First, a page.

The Rolling Stones Release 'Their Satanic Majesties Request'

Their Satanic Majesties Request is the sixth studio album by The Rolling Stones and was released on 8 December 1967 by Decca Records in the United Kingdom and the following day in the United States by London Records.

Its title is a play on the "Her Britannic Majesty requests and requires..." text that appears inside a British passport.

Richie Unterberger of Allmusic wrote:

Without a doubt, no Rolling Stones album — and, indeed, very few rock albums from any era — split critical opinion as much as the Rolling Stones' psychedelic outing. Many dismiss the record as sub-Sgt. Pepper posturing; others confess, if only in private, to a fascination with the album's inventive arrangements, which incorporated some African rhythms, Mellotrons, and full orchestration. Never before or since did the Stones take so many chances in the studio. In 1968, the Stones would go back to the basics, and never wander down these paths again, making this all the more of a fascinating anomaly in the group's discography.

Begun just after Between the Buttons had been released, the recording of Their Satanic Majesties Request was long and sporadic, broken up by court appearances and jail terms. Starting with this release, non-compilation albums from the band would be released in uniform editions across international markets.

Released in December 1967, Their Satanic Majesties Request reached #3 in the UK and #2 in the US (easily going gold), but its commercial performance declined rapidly. It was soon viewed as a pretentious, poorly conceived attempt to outdo The Beatles and Sgt. Pepper's Lonely Hearts Club Band (released June 1967), often explained by drug trials and excesses in contemporary musical fashion, although McCartney and Lennon did provide backing vocals on "Sing This All Together." At this point, the album was the first (and only) album produced by the Stones themselves. The production, in particular, came in for harsh criticism from Jon Landau in the fifth edition of Rolling Stone Magazine[2], and the Stones turned to Jimmy Miller to produce their subsequent albums. The response of the audience and the growing rejection of the flower power scene by Jagger and Richards would mean a turning point for the Stones: in 1968 the Stones would return to the hard driving blues that earned them fame early in their career.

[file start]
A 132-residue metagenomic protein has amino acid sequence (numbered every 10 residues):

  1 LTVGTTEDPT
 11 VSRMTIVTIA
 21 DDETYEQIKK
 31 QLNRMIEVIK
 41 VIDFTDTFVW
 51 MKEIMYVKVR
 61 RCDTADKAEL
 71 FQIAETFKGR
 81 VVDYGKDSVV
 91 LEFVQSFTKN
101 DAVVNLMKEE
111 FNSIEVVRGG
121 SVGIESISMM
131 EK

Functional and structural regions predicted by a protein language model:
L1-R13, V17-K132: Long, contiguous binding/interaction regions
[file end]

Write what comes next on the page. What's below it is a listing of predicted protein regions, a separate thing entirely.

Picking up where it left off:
Indeed, admiration and love of the album has grown over the years as a kind of punk rockers' own ragged flipside to the Beatles more cheerful masterpieces from the same period. Songs such as "Citadel" have been covered by a number of young rock bands.
Initial releases of the album featured a three-dimensional picture of the band on the cover by photographer Michael Cooper. When viewed in a certain way, the lenticular image shows the band members' faces turning towards each other with the exception of Jagger, whose hands appear crossed in front of him. Looking closely on its cover, one can see the faces of each of the four Beatles. Later editions replaced the glued-on 3-dimensional image with a standard photo, due to high production costs. A limited edition LP version in the 1980s re-printed the original 3D cover design. Immediately following the re-issue, the master materials for re-printing the 3D cover were intentionally destroyed.

It was the first of four Stones albums to feature a novelty cover (the others were the zipper on Sticky Fingers, the cut-out faces on Some Girls, and the stickers on Undercover).

The maze on the inside cover of the UK and US releases cannot be completed. It has a wall at about a half radius in from the lower left corner. One can never arrive at the "It's Here" in the centre of the maze.

The working title of the album was Cosmic Christmas. In the hidden coda titled "Cosmic Christmas", Wyman tells (it's slowed-down: "We wish you a merry Christmas, we wish you a merry Christmas, and a happy New Year!")

The album was released in South Africa as The Stones are Rolling because of the word "Satanic" in the title.

The Bill Wyman-composed "In Another Land" was released as a single, with the artist credit listed as Bill Wyman, rather than the Rolling Stones. (The B-Side, "The Lantern" was credited to The Rolling Stones.)

There are only two songs from the album which The Rolling Stones performed live, "2000 Light Years from Home" (1989 U.S. Tour and 1990 Tour of Europe), and "She's a Rainbow" (1997-98 Bridges to Babylon Tour).

In August 2002, Their Satanic Majesties Request was reissued in a new remastered CD, LP and DSD by ABKCO Records.

The song "2,000 Man" has been reworked and covered by Kiss guitarist Ace Frehley for the band's 1979 album, Dynasty.

American neo-psychedelic band The Brian Jonestown Massacre paid tribute to the album with their second album Their Satanic Majesties' Second Request.

In 1998, a bootleg box set of eight CDs with outtakes of the Satanic sessions was released on the market. The box set shows the band developing the songs, and striking is the cooperation between Brian Jones, Keith Richards and session pianist Nicky Hopkins. Richards is leading the sessions and most songs seem to be written by him, and both Hopkins and Jones indulge in creating elaborate soundscapes.

This was the first album by the Stones to get bad reviews. Too bad, it didn't deserve it. No it's not at all your typical Stones album, more a hippie psychedelic album that some felt sounded too much like the Beatles. Pictures of the Fab Four's faces on the album's cover somewhat hidden in the flowers did not help matters. The truth was that this album was made in pieces with Mick Jagger, Keith Richards and Brian Jones in and out of court facing drug charges. Nobody knew who would be in the studio on any given day.